The term "Intellectual Property Rights" (IPR) refers to the legal rights granted with the aim to protect the creations of the intellect. These rights include Industrial Property Rights (e.g. patents, industrial design rights and trademarks) and Copyright (right of the author or creator) and Related Rights (rights of the performers, producers and broadcasting organisations) (See: The European IPR Helpdesk).

See also: Data Exchange Agreement (DEA)


Interoperability is the ability of the systems, procedures and culture of an organisation to be managed in such a way as to maximise opportunities for exchange and re-use of information, whether internally or externally. When organizations use the same set of rules for a certain activity, they can inter-operate or work together more efficiently (e.g. for creating mutual information systems such as online catalogues).

Paul Miller further divides interoperability into 6 types:

1: Technical interoperability – Facilitated by using common technical standards (e.g. file types, metadata, etc.).

2: Semantic interoperability – Facilitated by using common vocabularies for the terminologies used in data (e.g. thesauri).

3: Political/Human interoperability – Facilitated by understanding and overcoming the barrierscaused by the different experiences and agendas of users and information providers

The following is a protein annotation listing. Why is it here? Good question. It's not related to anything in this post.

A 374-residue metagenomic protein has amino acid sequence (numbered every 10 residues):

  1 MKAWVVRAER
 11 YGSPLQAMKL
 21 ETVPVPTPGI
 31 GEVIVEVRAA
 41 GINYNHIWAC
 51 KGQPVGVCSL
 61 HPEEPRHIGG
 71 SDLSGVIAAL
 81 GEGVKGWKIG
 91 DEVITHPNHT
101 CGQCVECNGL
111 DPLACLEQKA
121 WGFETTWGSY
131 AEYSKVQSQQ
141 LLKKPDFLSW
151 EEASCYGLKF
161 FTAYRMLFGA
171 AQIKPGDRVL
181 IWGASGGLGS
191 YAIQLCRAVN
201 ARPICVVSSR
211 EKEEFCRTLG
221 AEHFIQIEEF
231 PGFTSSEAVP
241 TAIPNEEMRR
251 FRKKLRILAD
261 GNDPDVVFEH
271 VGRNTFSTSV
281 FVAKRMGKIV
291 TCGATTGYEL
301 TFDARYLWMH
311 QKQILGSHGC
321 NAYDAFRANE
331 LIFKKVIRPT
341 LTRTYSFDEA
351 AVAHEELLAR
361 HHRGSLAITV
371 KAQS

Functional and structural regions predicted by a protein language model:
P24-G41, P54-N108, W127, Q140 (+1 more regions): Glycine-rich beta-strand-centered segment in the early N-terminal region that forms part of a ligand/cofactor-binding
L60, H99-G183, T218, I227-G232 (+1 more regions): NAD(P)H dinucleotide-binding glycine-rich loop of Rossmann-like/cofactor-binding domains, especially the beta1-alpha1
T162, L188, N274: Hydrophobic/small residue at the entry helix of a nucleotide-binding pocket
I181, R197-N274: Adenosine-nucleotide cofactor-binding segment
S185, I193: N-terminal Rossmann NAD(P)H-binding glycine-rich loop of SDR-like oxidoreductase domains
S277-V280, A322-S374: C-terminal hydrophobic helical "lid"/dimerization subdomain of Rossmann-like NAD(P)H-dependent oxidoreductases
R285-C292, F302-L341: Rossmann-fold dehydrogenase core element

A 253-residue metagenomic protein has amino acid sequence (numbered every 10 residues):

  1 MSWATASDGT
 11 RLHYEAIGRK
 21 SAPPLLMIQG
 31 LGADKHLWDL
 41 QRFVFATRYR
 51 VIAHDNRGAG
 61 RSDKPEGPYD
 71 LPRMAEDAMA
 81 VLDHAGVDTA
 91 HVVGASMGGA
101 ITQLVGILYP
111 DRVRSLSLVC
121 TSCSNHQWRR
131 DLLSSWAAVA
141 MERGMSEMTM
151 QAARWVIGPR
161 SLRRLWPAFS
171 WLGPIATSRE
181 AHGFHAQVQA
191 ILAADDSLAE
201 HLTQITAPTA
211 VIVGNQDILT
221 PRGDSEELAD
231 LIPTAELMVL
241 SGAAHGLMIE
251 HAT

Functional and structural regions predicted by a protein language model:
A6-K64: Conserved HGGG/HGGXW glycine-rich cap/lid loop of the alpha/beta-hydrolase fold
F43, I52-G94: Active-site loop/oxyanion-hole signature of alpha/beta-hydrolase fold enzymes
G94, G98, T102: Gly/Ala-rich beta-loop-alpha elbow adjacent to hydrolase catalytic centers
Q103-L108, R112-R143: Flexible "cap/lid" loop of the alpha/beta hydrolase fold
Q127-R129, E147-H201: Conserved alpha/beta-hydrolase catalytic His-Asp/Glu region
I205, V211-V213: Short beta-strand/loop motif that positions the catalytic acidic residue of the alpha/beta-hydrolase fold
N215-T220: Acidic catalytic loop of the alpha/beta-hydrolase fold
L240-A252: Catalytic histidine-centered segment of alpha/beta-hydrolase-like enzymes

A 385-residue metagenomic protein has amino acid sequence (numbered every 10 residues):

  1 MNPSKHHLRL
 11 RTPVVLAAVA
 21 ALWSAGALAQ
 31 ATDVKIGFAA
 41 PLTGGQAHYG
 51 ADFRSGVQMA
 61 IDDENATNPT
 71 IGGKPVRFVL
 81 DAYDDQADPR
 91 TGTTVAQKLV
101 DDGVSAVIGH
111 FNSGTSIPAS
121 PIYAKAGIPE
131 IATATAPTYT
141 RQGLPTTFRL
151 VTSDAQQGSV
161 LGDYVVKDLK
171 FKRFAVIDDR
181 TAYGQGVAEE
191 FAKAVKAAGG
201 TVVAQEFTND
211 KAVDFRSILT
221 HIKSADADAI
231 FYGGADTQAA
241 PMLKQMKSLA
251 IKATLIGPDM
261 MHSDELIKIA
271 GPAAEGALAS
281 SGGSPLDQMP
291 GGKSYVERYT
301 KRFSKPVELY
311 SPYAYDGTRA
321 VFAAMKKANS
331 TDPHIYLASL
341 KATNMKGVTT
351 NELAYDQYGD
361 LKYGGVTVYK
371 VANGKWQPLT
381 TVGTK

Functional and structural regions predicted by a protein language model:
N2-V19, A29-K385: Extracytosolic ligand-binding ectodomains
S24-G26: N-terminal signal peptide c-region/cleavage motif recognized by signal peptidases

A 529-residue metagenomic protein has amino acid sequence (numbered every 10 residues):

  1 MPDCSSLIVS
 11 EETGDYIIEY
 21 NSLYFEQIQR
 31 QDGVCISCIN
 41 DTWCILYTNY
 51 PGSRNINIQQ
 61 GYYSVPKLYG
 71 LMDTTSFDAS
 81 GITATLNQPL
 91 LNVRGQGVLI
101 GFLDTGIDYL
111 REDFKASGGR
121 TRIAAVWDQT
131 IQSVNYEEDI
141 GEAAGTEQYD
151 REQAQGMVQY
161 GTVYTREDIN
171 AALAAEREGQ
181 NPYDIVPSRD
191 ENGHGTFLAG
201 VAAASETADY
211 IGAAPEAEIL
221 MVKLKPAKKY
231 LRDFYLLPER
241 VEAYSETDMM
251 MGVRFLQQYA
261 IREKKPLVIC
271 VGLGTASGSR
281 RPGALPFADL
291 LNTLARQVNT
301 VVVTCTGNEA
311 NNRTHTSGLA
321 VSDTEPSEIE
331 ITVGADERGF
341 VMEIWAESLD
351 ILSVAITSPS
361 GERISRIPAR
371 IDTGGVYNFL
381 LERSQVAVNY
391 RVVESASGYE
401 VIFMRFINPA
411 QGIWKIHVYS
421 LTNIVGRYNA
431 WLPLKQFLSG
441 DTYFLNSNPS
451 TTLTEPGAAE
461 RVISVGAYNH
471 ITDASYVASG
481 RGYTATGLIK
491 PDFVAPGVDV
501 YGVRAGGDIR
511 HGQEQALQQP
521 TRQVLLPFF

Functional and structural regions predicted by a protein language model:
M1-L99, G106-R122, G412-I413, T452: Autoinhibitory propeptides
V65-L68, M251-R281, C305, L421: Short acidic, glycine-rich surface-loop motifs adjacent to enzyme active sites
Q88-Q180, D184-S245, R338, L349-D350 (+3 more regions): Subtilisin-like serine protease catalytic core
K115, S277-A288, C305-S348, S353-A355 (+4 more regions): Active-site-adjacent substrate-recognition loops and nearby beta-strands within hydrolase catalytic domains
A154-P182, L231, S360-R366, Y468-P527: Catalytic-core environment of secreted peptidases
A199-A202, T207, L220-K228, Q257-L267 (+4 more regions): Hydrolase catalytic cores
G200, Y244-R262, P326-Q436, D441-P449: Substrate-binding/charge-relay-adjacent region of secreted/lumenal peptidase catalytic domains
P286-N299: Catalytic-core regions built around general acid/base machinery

4: Inter-community interoperability – Facilitated by recognising differences between discipline communities and overcoming them by working together (e.g. Museums, archives and libraries)

5: Legal interoperability – Facilitated by following the legal restraints imposed on informationproviders (e.g. Freedom of Information and Data Protection legislation)

6: International Interoperability – Facilitated by recognising and overcoming the barriers caused by cultural and linguistic differences.

Source: Helen Ashby – Gordon McKenna – Matthew Stiff. SPECTRUM Knowledge. London: MDA, 2001, p. 63 in ATHENA WP3 (2011), Digitisation: standards landscape for european museums, archives, libraries, p. 13.

See also: ISO, ISO norm, Standard


ISO stands for International Organization for Standardization. It is the world's largest developer of voluntary international standard composed of representatives from various national standards organisations.